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I have following fields and data in DB:

FirstName     LastName    Date

John          Davis       10-10-2011
Joe           Gray        20-09-2011
Ann           Davis       03-04-2010
Ann           Bovis       01-04-2010

How can I select from DB 3 items with latest date and unique last name with all other fields included in result. That is mean if there are more than one item with LastName Davis in result should be only one with latest date. Don't even know how to do it on pure SQL - and Django looks impossible at all.

EDIT1. SQL QUERY.

I wrote query on pure SQL:

SELECT TOP 3 *
FROM peopleTable as a1
WHERE  (select count(*)FROM peopleTable as a2 where a2.LastName=a1.LastName and a2.Date > a1.Date)<=0
ORDER by Date desc

I guess it would be better if I use this query in django just as pure SQL.

share|improve this question
up vote 1 down vote accepted

You can do this:

latest date and unique last name

or

all other fields

but you can't do both. If you want to get the most recent date for last name Davis, which other fields should be retrieved, firstname=John or firstname=Ann?

I am guessing that you want the result to look like this:

FirstName     LastName    Date

John          Davis       10-10-2011
Joe           Gray        20-09-2011
Ann           Bovis       01-04-2010

Where the Ann Davis row is gone because she isn't the most recent Davis in the table. Correct?

In which case your raw SQL looks something like:

SELECT FirstName, LastName, Date
FROM
Table T1
WHERE
NOT EXISTS (
SELECT * FROM Table T2 WHERE T2.LastName=T1.LastName AND T2.Date > T1.Date
)

Which you can write up in Django using the Item.objects.raw() option. You can also use extra(where=…)

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1  
It's okay with raw SQL. I wrote it in question's edit. Works good. So if @second advice look into django aggregators won't work I am going to use raw SQL. And what do you mean I can't do both? You just wrote SQL query that do both and I wrote the same. – sunprophit Nov 8 '11 at 20:40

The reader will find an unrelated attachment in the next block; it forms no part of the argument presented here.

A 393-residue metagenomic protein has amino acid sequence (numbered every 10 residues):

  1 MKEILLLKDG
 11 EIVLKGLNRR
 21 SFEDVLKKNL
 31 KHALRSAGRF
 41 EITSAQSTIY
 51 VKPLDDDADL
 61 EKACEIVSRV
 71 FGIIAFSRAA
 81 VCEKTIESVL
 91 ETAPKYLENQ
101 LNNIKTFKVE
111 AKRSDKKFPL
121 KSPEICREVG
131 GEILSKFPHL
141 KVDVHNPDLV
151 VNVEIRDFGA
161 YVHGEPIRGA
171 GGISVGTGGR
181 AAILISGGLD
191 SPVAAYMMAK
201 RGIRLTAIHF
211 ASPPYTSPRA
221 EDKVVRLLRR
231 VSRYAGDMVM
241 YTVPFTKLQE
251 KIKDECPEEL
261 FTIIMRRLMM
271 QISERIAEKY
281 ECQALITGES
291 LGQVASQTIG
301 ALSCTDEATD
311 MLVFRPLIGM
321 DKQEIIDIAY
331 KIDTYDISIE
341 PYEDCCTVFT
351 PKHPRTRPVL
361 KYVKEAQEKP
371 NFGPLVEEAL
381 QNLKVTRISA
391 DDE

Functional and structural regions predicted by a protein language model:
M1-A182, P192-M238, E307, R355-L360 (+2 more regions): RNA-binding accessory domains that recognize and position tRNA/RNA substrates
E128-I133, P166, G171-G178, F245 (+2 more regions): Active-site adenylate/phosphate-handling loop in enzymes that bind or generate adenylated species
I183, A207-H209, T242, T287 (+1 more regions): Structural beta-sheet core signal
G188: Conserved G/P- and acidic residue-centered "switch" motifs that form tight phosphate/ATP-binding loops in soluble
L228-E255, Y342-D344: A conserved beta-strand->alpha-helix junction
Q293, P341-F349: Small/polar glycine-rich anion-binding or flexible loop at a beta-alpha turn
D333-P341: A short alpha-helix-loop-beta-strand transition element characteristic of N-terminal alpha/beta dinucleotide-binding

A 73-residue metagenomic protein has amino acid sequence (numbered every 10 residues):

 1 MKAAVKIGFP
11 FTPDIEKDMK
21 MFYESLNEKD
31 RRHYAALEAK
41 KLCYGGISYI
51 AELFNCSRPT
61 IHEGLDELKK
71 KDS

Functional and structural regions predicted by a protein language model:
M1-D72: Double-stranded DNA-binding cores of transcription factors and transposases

Yep. You're right, now that I think of it more. – Jordan Reiter Nov 9 '11 at 16:47
    
I guess it's the example that threw me. It's weird to think about grouping people by last name in this way. – Jordan Reiter Nov 11 '11 at 13:46

see the docs on aggregation

guess you want something like

Item.objects.values("lastname").annotate(
    date=Max("date"), firstname=Max("firstname"
    ).order_by()

you have to aggregate over or group by all fields included in an aggregate query. in your case you want max(data) and group_by lastname. you have to choose some aggregation for firstname as well, say max

note that there seems to be a postgres bug on aggregating over charfields

share|improve this answer
    
Ok, decided to use raw() method. It is easier and still works on django model. Thank you for introducing aggregation. – sunprophit Nov 10 '11 at 11:44

You can't really do it with a query; it's just too much logic for SQL. However, based on the fact that dictionary keys are unique, you can get what you want with a little ingenuity.

First, get the queryset ordered by date ascending. This may seem counter-intuitive because you want the latest date, but it'll make sense in the next steps:

qs = SomeModel.objects.order_by('date')

Next, we'll use this in a list comprehension to create (key, value) tuples (in Python 3+, you can actually do dictionary comprehensions, but since not many people I know are actually using Python 3+, I'm detailing it this way):

qs_list = [(item.last_name, item) for item in qs]

Finally, we convert this list of tuples into a dictionary:

items = dict(qs_list)

You'll now have a dictionary where each last_name key is unique. Since dictionary keys must be unique, the last value of each duplicated last name was the one that actually made it in. Since the list was ordered by date ascending, the last value was the "lastest".

You can convert this dictionary back into a straight list or just iterate over it as it is. The only catch is that you're no longer dealing with a QuerySet, so you can't do any further filters, etc. Just keep that in mind and do these steps last after you've fully built your query.

And, of course, you can do that all as a one liner if you're so inclined:

items = dict([(item.last_name, item) for item in SomeModel.objects.order_by('date')])
share|improve this answer
    
So if I have 50 000 items in DB all items will be loaded in memory on this line: qs_list = [(item.last_name, item) for item in qs]? I want to do as much as possible work in DB. – sunprophit Nov 8 '11 at 16:48
    
Oh wait, missed the part where he wants all the other fields. What? – Jordan Reiter Nov 8 '11 at 17:28
    
How can I select from DB 3 items with latest date and unique last name with all other fields included in result. – sunprophit Nov 8 '11 at 17:42

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